Volatile Organic Compounds (VOCs)
Sources of VOCs include vehicle emissions, fuel combustion and domestic solvent usage. Other major sources of VOCs include commercial and industrial activities using organic solvents.
VOCs are air pollutants which can have detrimental effects on human health. They also have harmful environmental effects when they chemically interact with oxides of nitrogen and sunlight to form ground-level ozone.
The Emissions of Volatile Organic Compounds from Organic Solvents Regulations 2002 (S.I. No. 543 of 2002) introduced controls on emissions of VOCs from various sectoral activities ranging from dry cleaning and pharmaceutical manufacture to vehicle respraying.
The Limitation of Emissions of Volatile Organic Compounds due to the use of Organic Solvents in Certain Paints, Varnishes and Vehicle Refinishing Products Regulations 2007 (S.I. No. 199 of 2007) introduce immediate provisions to control the VOC content of certain paints, varnishes and vehicle refinishing products which are placed on the market. All products covered by the Regulations must be labelled to indicate volatile organic compound content.
Implications for Vehicle Refinishers
The Irish Decorative Paints Regulations (S.I. 199 of 2007) oblige vehicle refinishers to have a solvent management plan carried out by an Accredited Inspection Contractor (AIC), review their operations and obtain a compliant AIC report. Certificates of approval must be renewed every two years. Additionally, if an operator receives non-compliant materials, they must notify the Agency of this fact and take appropriate steps to minimise the risk to human health and the environment. It is an offence to operate a vehicle refinishing for repair installation without a valid certificate of approval. Other Vehicle Refinisher requirements under this legislation include:
- Immediate notification of the local authority by the Vehicle Refinisher on becoming aware of any breaches of the Regulations and restoration of compliance in the shortest possible time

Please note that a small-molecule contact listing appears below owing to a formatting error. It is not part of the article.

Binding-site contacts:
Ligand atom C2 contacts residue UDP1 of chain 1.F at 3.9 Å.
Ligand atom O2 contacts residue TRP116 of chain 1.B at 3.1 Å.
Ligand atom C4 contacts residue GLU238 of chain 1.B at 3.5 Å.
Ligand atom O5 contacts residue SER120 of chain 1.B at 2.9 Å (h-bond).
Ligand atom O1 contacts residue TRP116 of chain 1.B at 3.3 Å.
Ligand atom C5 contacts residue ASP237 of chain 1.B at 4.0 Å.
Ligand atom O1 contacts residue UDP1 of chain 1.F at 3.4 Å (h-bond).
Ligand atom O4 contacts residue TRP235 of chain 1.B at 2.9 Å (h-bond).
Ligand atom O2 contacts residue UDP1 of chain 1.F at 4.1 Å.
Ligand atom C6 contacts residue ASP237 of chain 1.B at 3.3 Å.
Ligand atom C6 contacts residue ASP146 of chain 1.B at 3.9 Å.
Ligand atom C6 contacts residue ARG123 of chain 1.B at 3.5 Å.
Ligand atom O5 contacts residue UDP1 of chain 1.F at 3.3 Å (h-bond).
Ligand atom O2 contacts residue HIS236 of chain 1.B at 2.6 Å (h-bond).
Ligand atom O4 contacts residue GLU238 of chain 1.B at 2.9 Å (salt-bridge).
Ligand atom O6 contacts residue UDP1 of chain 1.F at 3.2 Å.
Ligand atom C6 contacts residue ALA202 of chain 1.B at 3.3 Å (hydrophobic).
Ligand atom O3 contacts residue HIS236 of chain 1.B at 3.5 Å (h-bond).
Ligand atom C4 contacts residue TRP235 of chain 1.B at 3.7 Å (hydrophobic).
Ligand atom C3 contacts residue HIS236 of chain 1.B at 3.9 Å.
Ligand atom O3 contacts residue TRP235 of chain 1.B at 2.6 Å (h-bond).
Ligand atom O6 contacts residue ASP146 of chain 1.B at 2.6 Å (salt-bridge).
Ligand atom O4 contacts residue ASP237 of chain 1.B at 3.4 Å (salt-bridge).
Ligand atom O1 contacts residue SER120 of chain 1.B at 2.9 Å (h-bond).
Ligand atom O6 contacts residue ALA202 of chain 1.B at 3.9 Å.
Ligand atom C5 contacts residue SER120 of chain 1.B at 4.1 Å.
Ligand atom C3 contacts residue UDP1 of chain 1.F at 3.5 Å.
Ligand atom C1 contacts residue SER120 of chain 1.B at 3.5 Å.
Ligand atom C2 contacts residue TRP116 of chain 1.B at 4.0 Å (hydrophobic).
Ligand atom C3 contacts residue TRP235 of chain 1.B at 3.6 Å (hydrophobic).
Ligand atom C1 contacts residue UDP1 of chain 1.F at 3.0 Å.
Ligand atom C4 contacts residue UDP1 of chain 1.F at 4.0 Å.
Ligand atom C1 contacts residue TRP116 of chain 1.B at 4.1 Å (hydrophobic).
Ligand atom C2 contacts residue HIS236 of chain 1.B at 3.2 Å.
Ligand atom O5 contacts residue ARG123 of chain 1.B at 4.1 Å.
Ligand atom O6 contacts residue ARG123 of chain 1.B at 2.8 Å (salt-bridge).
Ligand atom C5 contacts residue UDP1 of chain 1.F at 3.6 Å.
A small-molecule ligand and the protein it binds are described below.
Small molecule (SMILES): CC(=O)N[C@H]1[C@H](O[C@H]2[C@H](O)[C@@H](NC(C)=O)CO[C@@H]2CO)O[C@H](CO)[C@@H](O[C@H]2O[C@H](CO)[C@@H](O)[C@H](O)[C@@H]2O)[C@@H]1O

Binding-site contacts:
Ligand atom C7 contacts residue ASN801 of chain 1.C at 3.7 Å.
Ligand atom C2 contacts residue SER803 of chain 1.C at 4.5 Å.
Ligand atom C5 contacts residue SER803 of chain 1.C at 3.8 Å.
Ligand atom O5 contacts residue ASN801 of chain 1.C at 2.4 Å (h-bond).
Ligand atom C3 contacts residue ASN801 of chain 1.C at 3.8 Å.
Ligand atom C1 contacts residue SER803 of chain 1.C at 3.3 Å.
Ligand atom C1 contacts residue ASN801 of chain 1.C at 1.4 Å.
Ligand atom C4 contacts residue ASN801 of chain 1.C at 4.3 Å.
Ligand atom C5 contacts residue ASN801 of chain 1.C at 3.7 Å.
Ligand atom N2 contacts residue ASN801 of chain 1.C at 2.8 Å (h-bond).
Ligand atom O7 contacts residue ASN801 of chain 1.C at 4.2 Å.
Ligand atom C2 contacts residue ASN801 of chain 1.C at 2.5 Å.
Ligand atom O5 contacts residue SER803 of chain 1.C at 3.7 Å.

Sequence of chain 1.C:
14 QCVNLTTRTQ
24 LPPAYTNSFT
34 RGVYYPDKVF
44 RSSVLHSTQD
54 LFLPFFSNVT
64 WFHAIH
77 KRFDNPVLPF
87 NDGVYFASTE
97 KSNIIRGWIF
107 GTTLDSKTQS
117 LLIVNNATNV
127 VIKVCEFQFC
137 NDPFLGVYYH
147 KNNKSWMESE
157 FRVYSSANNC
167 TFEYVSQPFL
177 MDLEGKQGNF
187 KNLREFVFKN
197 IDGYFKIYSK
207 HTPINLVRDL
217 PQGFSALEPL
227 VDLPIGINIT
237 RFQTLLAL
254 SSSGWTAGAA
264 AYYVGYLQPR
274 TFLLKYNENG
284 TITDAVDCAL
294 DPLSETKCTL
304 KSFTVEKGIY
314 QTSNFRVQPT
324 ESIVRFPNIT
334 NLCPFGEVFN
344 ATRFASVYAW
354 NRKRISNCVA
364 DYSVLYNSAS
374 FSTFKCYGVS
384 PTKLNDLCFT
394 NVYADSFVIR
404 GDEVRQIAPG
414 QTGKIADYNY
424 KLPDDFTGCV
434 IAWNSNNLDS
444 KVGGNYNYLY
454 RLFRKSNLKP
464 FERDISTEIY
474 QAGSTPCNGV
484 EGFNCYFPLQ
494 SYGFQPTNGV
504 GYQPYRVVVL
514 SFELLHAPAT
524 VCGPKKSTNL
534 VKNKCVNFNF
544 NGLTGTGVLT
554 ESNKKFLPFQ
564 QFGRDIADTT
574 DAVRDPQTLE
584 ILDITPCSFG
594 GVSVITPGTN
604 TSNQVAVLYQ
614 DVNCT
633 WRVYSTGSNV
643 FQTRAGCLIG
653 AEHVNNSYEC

- Immediate cessation of any operation which is likely to endanger human health or the environment and the immediate notification of the local authority
- Notification of the EPA of receipt of any unauthorised non compliant product
Download the EPA Best Practice Guidelines for Vehicle Refinishing for Repair Installations
Implications for Dry Cleaners
Regulations governing solvent emissions are now in force also have impacted on Dry Cleaners and other operations that use less than 10 tonnes per annum of solvents. Business operations using in excess of 10 tonnes per annum require an Integrated Pollution Prevention & Control (IPPC) licence from the EPA.
Since the deadline of the 31st of October 2007, all dry cleaners must submit a report annually to the Local Authority to obtain a certificate of compliance. The report must be completed by an Accredited Inspection Contractor (AIC), who must be selected from a panel drawn up by the Irish National Accreditation Board (INAB).
The AIC's annual inspections form the basis of a report to be submitted to the relevant local authority. The inspection and report are to be paid for by the individual business and if the local authority is satisfied the requirements have been met, it will issue a certificate of compliance.
EPA Best Practice Guidelines for Dry Cleaners